I have some fairly long C++ files, and git diff --check is reporting that there are a few carriage returns ^M on about 15 different lines. This is on a Windows 7 machine. After searching through several solutions, i.e. Visual Studio's Advanced Save Options, or Notepad++'s EOL Conversions, they all seem to be modifying every line, not only the ones Git is complaining about. This results in a git diff of every line being replaced.

Could this be because all previous changes to these files also had carriage returns ^M and previous commits to it ignored any carriage return warnings?

Running git config core.autocrlf returns true, but staging a file does nothing when I run git diff --cached --check for that file after staging it.

Is there any way to remove them? Manually going to the line and trying to change doesn't seem to be helping.

4 Answers 4


15 lines?

In notepad++, choose replace. Chose extended. Search for \r (which is ^M) and replace with nothing (unless you want a newline, then replace with \n). Since you do not want all ^M's replaced, do not press replace all, choose the ones you want to replace.

If you use regular windows notepad, the ^M's will show up as boxes. You can remove the boxes. Ugly, but it works.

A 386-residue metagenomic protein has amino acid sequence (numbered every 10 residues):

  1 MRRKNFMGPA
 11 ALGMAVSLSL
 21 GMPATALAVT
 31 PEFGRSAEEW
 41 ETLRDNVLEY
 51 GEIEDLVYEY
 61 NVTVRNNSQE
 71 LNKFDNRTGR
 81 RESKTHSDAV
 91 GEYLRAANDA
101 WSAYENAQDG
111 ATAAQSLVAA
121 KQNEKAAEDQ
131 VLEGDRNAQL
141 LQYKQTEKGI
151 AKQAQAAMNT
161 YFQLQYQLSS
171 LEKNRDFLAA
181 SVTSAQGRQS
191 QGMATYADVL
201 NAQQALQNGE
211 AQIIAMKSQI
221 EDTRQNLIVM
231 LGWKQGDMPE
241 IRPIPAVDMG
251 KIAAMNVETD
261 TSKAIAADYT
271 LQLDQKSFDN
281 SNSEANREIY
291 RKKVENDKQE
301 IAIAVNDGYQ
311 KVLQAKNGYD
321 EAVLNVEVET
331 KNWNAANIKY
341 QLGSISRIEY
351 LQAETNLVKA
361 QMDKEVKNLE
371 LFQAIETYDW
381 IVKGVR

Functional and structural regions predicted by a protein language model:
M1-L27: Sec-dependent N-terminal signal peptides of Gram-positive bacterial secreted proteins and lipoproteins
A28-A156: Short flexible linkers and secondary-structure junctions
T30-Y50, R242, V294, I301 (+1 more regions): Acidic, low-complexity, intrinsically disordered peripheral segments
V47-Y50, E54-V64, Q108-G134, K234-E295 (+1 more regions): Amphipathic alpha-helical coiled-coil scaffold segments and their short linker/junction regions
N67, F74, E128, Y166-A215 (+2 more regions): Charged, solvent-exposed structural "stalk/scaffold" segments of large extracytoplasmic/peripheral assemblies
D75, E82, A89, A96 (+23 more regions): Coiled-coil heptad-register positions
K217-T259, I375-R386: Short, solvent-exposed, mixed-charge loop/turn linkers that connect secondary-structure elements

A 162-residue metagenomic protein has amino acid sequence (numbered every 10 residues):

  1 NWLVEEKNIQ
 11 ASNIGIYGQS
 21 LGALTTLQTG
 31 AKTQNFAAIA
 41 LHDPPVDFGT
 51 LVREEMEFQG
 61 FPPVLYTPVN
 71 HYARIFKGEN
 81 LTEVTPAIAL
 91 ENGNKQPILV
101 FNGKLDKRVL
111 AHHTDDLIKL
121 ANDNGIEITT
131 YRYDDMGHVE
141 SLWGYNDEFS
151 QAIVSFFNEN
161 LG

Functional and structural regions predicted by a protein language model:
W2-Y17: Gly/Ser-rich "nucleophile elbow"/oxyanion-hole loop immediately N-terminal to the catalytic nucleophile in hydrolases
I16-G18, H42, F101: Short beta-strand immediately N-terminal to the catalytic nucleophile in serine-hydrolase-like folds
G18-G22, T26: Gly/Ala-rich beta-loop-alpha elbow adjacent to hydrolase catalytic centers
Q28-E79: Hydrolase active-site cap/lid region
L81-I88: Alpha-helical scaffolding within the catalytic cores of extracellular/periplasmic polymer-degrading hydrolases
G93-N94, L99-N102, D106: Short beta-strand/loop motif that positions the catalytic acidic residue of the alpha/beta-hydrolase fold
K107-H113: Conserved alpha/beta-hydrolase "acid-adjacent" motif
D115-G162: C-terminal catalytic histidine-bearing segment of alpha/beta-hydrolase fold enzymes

Use dos2unix <file> if on command-line. It will fix line endings needed or do nothing if nothing is needed. Do a find . -name "*.cpp" -exec dos2unix {} + to do multiple files. Then compare with git diff before commit.

It is best to avoid ending up with mixed line endings in files. It can make merging and following history awkward.

Some editors will not change style but I think if even one ^M gets in file some editors will assume dos style and change all line endings when they write file.

It is usually possible to find settings for editors which will make the editor stick with the style you want. Line ending and tab settings also are usually set depending on style.


Git can do it automagically with git config --global core.autocrlf true. But it does it at checkout time or commit time. So git will not show up changes staged but should quietly take care of converting IF your editor introduces some new unwanted line endings.

I think use dos2unix if the unwanted line endings are already in repository.

For details, see the answer here: https://stackoverflow.com/questions/10418975/how-to-change-line-ending-settings and read http://git-scm.com/book/en/Customizing-Git-Git-Configuration#Formatting-and-Whitespace


on a windows machine you can do for example:

for /r %f in (*.js) do "c:\Program Files\git\usr\bin\dos2unix.exe" %f

this will remove CRs from all files with .js extension from the current directory down

Your Answer

By clicking “Post Your Answer”, you agree to our terms of service, privacy policy and cookie policy

Not the answer you're looking for? Browse other questions tagged or ask your own question.